The Democratic Debate: Three Moments You Need To Know About

December 20, 2019 Topic: Politics Region: Americas Blog Brand: The Buzz Tags: Election 2020PoliticsDebateDemocratsCampaign

The Democratic Debate: Three Moments You Need To Know About

Seven democratic candidates convened in Los Angeles for a debate.

Editor’s note: The seven Democrats who qualified for the final Democratic presidential debate of 2019 sparred over the economy, trade, social justice and many other issues – including “wine caves.” We asked three scholars to watch the Dec. 19 debate, held at Loyola Marymount University in Los Angeles, and pick a quote from one of the candidates to highlight and analyze.

Sarah Burns, RIT

“It’s clear why Americans can’t agree on impeachment. We’re getting news from different sources and … Americans don’t trust the media networks to tell them the truth.” - Andrew Yang

Yang makes a very good point. If you look at President Donald Trump’s approval ratings and the national opinion on impeachment, they have been extremely steady.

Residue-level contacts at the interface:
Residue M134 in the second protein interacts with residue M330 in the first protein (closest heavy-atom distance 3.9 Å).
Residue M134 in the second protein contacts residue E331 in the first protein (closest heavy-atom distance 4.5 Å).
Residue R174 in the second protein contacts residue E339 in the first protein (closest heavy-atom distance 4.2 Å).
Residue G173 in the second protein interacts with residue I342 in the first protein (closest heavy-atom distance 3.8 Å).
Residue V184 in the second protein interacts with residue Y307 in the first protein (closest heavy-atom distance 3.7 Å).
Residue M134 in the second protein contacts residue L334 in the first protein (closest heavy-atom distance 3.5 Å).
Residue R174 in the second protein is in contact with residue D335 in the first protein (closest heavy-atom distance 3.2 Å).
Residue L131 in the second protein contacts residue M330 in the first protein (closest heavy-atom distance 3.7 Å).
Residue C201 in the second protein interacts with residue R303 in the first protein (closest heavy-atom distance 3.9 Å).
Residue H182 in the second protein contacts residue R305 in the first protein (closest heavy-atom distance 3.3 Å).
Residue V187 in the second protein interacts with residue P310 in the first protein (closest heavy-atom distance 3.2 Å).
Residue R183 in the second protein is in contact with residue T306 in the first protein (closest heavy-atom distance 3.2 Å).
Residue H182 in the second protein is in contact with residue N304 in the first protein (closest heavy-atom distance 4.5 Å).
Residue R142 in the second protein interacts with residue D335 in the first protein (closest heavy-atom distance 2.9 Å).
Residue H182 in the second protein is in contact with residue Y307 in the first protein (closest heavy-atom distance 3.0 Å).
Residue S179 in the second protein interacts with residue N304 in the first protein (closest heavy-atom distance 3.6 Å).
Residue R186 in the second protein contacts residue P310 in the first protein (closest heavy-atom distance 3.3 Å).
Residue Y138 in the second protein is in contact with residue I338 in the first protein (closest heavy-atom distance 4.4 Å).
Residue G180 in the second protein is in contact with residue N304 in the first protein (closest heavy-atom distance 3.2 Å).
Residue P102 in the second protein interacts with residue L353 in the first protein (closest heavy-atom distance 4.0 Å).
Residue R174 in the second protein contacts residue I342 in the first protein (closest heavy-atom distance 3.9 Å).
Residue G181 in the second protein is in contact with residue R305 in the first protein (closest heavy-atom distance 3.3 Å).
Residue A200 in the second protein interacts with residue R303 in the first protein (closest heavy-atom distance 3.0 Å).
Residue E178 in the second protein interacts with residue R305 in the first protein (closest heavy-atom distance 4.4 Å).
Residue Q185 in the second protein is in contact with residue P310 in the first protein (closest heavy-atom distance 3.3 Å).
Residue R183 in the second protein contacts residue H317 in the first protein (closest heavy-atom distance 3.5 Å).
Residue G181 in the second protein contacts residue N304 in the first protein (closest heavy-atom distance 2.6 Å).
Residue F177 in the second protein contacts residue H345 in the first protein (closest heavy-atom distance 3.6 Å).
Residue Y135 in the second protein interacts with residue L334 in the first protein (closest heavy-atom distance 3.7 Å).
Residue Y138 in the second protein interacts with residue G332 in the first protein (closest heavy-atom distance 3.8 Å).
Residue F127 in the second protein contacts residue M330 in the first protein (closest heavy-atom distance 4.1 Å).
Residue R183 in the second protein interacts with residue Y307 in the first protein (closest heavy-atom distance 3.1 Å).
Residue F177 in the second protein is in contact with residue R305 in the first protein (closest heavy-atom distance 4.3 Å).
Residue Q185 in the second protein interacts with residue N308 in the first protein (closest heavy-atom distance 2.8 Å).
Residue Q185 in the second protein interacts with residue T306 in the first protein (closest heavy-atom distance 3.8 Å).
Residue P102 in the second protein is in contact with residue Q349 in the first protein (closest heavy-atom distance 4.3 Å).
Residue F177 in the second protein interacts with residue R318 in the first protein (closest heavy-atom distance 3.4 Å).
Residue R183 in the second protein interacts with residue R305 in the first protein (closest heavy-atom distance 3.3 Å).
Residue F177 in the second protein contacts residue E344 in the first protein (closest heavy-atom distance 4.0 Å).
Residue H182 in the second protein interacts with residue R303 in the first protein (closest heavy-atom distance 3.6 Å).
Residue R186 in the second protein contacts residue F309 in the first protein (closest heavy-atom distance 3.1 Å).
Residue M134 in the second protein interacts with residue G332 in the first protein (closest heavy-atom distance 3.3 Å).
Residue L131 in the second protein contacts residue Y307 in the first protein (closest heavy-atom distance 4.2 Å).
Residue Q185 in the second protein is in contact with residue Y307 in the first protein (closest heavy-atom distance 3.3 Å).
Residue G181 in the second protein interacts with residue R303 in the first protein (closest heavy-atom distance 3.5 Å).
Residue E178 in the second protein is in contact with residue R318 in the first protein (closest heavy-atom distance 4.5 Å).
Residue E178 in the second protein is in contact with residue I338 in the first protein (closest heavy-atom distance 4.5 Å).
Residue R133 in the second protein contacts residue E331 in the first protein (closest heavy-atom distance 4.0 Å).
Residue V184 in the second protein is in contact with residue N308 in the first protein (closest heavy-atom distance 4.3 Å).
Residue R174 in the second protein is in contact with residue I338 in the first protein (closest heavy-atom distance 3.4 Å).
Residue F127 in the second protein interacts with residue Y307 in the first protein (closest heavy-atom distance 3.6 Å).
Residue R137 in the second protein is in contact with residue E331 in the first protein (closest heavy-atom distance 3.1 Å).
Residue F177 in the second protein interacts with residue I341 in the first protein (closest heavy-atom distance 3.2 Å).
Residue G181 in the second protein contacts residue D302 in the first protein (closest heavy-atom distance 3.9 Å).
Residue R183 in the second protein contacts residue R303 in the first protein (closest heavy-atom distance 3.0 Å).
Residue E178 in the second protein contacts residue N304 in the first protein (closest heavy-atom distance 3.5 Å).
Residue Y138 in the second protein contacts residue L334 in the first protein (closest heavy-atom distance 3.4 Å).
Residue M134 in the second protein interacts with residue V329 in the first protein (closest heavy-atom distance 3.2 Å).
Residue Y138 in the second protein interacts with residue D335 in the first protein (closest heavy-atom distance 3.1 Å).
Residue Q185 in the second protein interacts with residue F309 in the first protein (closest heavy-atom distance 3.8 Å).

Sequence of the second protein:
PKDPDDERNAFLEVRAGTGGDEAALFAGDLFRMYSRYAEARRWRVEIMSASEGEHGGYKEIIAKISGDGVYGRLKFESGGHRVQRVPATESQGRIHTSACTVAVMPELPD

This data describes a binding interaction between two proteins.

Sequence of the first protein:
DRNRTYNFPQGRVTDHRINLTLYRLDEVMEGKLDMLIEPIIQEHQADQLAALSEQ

That’s because American citizens see very different versions of the country depending on where they get their news. If they are reading and watching, say, the New York Times and the Washington Post, there are clear reasons to support impeachment. For example, Trump asked a foreign leader to look into a political rival.

If they are consuming news on the other end of the ideological spectrum from sources like Fox News, Trump either did not do anything wrong — as Mick Mulvaney quipped, “Get over it” – or he did something wrong but it falls below the level of impeachment.

The discussion about what, if anything, he did wrong has stalled out. Furthermore, as Yang points out, we know the score of the ballgame.